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IDFA 2020: Silence of the Tides

22 November 2020

Time, tide and the magic of Dutch light         Silence Of The Tides by Pieter-Rim de Kroon

Pieter-Rim de Kroon doesn't take half measures. When the veteran Dutch documentary maker starts a new project, he will throw himself into it with absolute, unswerving commitment. That is why he spent 16 months on the road, shooting in the most unforgiving conditions imaginable, while making Silence Of The Tides.

The film (world-premiering in the IDFA Competition for Dutch Documentary, produced by Windmill Film and supported by both the Netherlands Film Fund and the Production Incentive) is about the Wadden Sea. This is the largest wetlands and intertidal system in the world. It stretches from the northwest tip of the Netherlands to the west coast of Germany and the northern part of Denmark.

"I've had this fascination for years about this tidal process," the director explains of what pulled him into making the documentary in which he observes the different seasons on the Wadden, keeping a close look eye on the wildlife and the human beings drawn to the sea-shore.

De Kroon himself visited the Wadden Sea many times as a child. He also went back several times during his film career to work on different projects. He still goes there for family holidays.

Every six hours, he notes, the tides change from high water to low water. It's an immutable law of nature but the filmmaker couldn't help but ask himself why this happened. He saw the process as being akin to breathing - inhaling and exhaling. 

Life and death, day and night, sun and moon, summer and winter. Migrating birds, swarms of tourists who come and go. De Kroon could see the similarities between all of this activity and the rhythm of the tides, and he wanted his way of filming and editing to replicate the "breathing cycle" that he spent so long observing.

During his research for the film, de Kroon met a famous Dutch scientist, Vincent Icke, who is a Professor of Astrophysics at the Leiden Observatory. Icke told him that he had just finished a research project on Saturn's moon Titan and had observed the same tidal processes there. The big difference was "that we are not talking about water, as on planet Earth, but about fluid methane."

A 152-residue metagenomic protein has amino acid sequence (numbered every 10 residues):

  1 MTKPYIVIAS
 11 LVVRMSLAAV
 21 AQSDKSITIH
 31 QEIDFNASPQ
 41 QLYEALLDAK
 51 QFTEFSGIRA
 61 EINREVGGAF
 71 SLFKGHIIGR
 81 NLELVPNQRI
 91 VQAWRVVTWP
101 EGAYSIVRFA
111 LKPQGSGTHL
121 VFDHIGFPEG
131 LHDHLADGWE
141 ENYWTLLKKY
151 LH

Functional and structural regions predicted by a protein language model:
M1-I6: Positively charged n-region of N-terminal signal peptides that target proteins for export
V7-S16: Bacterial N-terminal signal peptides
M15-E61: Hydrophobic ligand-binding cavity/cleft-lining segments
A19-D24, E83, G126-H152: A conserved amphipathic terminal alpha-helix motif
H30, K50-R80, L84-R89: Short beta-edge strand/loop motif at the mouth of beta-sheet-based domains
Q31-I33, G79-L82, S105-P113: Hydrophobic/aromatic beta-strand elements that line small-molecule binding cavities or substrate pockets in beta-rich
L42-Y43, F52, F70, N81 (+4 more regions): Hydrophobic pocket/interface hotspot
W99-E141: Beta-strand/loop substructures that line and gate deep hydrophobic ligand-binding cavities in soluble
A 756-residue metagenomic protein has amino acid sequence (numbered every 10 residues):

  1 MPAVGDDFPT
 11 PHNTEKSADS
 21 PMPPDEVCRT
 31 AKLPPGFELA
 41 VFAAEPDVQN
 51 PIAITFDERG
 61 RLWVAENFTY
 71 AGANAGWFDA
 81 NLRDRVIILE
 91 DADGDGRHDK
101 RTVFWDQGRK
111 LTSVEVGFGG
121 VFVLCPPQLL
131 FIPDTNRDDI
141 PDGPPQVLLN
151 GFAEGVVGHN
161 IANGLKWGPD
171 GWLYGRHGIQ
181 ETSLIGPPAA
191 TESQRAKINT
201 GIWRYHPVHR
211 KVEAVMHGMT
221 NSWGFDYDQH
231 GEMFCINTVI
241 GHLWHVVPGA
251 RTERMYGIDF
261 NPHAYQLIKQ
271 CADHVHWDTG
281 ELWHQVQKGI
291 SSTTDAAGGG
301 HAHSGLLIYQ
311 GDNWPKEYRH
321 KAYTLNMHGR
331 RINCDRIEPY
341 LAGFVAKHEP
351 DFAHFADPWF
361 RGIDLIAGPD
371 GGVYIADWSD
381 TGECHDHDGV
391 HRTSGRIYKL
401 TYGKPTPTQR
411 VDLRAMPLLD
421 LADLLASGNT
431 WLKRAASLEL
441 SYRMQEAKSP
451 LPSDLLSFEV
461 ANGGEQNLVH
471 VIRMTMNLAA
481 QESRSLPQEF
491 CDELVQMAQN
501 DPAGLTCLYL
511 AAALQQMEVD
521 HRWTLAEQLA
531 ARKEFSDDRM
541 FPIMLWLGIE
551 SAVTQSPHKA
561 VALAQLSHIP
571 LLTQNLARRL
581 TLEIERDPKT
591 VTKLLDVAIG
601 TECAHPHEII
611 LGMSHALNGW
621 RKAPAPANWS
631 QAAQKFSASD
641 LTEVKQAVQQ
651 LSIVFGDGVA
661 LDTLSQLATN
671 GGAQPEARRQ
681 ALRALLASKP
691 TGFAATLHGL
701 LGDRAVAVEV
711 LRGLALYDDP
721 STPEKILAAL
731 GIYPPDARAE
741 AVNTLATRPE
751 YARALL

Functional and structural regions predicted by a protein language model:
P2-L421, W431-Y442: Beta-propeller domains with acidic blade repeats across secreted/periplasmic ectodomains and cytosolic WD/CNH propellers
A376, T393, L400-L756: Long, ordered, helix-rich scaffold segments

No, de Kroon is not religious but he's not an atheist either. "In the middle of nature, I truly believe there is some kind of unexplained magic in the cosmos and around us."

Viewers at special previews of the film have talked to the director about the near mystical experience of watching Silence Of The Tides. Given the effort it took to make the film, the director is happy to accept the compliment. "We were shooting for almost two years," he says. De Kroon describes himself as an outdoors man who loves to be out in nature. "You can give me three days in a studio but then I really have to go outside again," he jokes.

The documentary was shot with state of the art equipment, shot in 4K full frame format on prime lenses and Dolby Atmos. Like his award-winning documentary Dutch Light, this is intended as a big screen experience, and he went out of his way to make it in as cinematic a way as possible. "I developed a style for this film which I call radical observation - put the camera in a situation and don't mess with it, don't move it." He didn't want any handheld camerawork or tracking shots. His idea was to stick it on a tripod and to keep it stable. "The moment you start messing with the camera, you feel the presence of the camera," he warns.

Pictorially, the documentary is astonishing. Whether birds, seals or jelly fish, yoga teachers, country postmen, butchers or farmers, icy landscapes or underwater scenes the director gives every shot in his film both majesty and lyricism. There are no voice-overs and dialogue is kept to a minimum.

Ask why he included human characters alongside the animals and the director explains that he is fascinated by the relationship between humans and nature. "The people we choose, they are related in one way or another to their environment; they are related to the tidal processes."

Besides, he adds, of all the creatures he observed during the making of the documentary, the humans were by far the weirdest. "It's definitely not a nature film...the humans are the most fascinating specimens operating, living and acting in this area. We behave really strangely - much more strangely than all of the animals you could find!"

For further reading: 
-> SEE NL Magazine Online, November 2020 / IDFA Doc issue 
-> Line-Up Dutch Docs At IDFA 2020 
-> Watch: Showreel Dutch Documentaries IDFA 2020

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